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Year : 2018  |  Volume : 4  |  Issue : 2  |  Page : 82-84

Intralesional bleomycin in lymphangioma circumscriptum of tongue

Department of Dermatology, Venereology and Leprosy, IGMC, Shimla, Himachal Pradesh, India

Date of Web Publication31-Dec-2018

Correspondence Address:
Dr. Mudita Gupta
Department of Dermatology, Venereology and Leprosy, IGMC, Shimla, Himachal Pradesh
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Source of Support: None, Conflict of Interest: None

DOI: 10.4103/ijdd.ijdd_29_18

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Lymphangioma circumscriptum is a congenital lymphatic malformation of superficial lymphatics. It may present at any age but is usually noted at birth or appears during childhood. The usual sites of presentation are head and neck; oral cavity is rarely involved. Very few cases of lymphangioma circumscriptum of the tongue are reported. The diagnosis is confirmed by histopathology. The usual treatment for such cases includes local excision or sclerotherapy. We present a case of symptomatic lymphangioma circumscriptum of the tongue in a 15-year-old boy who was treated by debulking of lesion, followed by intralesional injections of bleomycin.

Keywords: Intralesional bleomycin, lymphangioma circumscriptum, tongue

How to cite this article:
Sharma RK, Gupta M. Intralesional bleomycin in lymphangioma circumscriptum of tongue. Indian J Drugs Dermatol 2018;4:82-4

How to cite this URL:
Sharma RK, Gupta M. Intralesional bleomycin in lymphangioma circumscriptum of tongue. Indian J Drugs Dermatol [serial online] 2018 [cited 2023 Apr 1];4:82-4. Available from: https://www.ijdd.in/text.asp?2018/4/2/82/249189

  Introduction Top

Lymphatic malformations (LMs) are genetically determined structural anomalies of the lymphatic system with normal endothelial cell turnover. Lymphangioma was first described by Virchow in 1854 as a tumor of lymphatic origin.[1] Mulliken and Glowacki in 1982 coined the currently used term, LM, in their classification of vascular anomalies.[2] Extraoral lymphangiomas occur most commonly over the head-and-neck region. Intraoral lymphangiomas are rare. Surgical excision is the treatment of choice in most of the cases. Recurrence is reported in some cases, presumably because the lesion is interwoven between muscle fibers, preventing complete removal.[3] We are describing a case of lymphangioma circumscriptum over the tongue treated by debulking of the lesion and intralesional bleomycin.

  Case Report Top

A 15-year-old male presented to our department with the complaint of fluid-filled lesions over the middle of the tongue from 5 years of age which gradually progressed in size and number. There was a history of burning sensation over the lesion with off and on bleeding for the past 6 months. He also complained of coated tongue and foul breath. There was no history of slurred speech, macroglossia, associated with lesions. Family history of similar lesion was absent. Systemic and general examination was within normal limits. Cervical lymphadenopathy was absent. On mucocutaneous examination, the tongue was coated. On cleaning the tongue, just anterior to the terminal sulcus in the midline, there was an ill to well-defined erythematous plaque studded with multiple vesicles of size ranging from 0.1 cm × 0.1 cm to 0.3 cm × 0.3 cm. Vesicles were filled with straw-colored fluid with few being hemorrhagic. There were few scattered vesicles present surrounding this lesion [Figure 1]. On palpation, the tongue was indurated at the lesional site. Routine investigations including hematology and biochemistry were normal. Histopathology showed dilated submucosal papillae with markedly dilated lymphatic channels incompletely lined by a single layer of endothelium suggestive of lymphangioma circumscriptum [Figure 2]. As the patient was symptomatic and in discomfort, so to hasten the response, we combined debulking of the lesion with intralesional bleomycin. Reconstituted with 5 ml distilled water (making a solution of 3 mg/ml of bleomycin) and 1 ml of this solution were further diluted with 2 ml of 2% lignocaine to make 1 mg/ml solution. Using a 26G needle, multiple punctures were given. The endpoint of each injection was blanching of the site. A total of 2 ml of bleomycin solution was given. The patient is under follow-up after 2 doses of bleomycin without any side effect and more than 90% improvement [Figure 3].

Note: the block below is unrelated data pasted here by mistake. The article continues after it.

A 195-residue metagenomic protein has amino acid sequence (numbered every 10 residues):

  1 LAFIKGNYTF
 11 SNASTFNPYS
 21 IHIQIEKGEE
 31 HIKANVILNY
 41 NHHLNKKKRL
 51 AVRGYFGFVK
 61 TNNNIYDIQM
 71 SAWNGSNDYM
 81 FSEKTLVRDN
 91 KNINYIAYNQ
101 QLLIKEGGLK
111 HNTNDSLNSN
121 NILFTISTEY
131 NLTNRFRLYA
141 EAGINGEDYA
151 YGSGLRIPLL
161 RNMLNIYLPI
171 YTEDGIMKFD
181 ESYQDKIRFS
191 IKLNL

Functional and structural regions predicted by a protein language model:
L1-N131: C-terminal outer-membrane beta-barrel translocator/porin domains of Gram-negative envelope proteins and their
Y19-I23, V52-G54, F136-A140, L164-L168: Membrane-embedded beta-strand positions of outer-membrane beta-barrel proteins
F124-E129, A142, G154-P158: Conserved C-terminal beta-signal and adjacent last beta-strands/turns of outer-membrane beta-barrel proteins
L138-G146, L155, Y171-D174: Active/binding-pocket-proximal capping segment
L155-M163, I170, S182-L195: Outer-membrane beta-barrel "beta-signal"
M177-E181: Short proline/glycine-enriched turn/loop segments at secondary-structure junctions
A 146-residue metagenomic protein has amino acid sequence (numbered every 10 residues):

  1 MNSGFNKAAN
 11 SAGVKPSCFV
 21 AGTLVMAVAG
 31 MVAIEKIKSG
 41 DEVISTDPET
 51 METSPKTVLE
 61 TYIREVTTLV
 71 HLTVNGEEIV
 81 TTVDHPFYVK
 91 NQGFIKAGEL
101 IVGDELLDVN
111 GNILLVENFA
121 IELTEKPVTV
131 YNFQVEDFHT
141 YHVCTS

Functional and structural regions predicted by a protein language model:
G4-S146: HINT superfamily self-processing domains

Figure 1: Plaque on the dorsum of tongue studded with vesicular lesions filled with transparent and hemorrhagic fluid

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Figure 2: Dermal papilla enlarged due to multiple dilated lymphatic channels (H and E, ×400)

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Figure 3: Lymphangioma circumscriptum after two sessions of injections of intralesional bleomycin

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  Discussion Top

Vascular malformations (VMs) are progressively enlarging aberrant and ectatic vessels and may be capillary, venous, arterial, lymphatic, and combined malformations. Lymphangiomas are LM made up of variously dilated channels or cysts, lined by endothelial cells of lymphatic origin.[2] Embryologically, they are thought to originate from the sequestration of lymphatic tissue during the development of lymphaticovenous sacs, which then fail to communicate with the remainder of the lymphatic or venous system. Later on. the sequestered lymphatic tissues dilate which results in lymphangiectasia and lymph stasis often beneath the skin.[4] About 50% of the cases are present at birth without family history and 90% develop by 2 years of age.

LM may arise anywhere on the skin, subcutaneous tissue, or mucous membranes with predilection for the head and neck (50%–75%), proximal extremities, trunk, and buttocks. Within the oral cavity, the tongue appears to be the most common site of involvement.[5]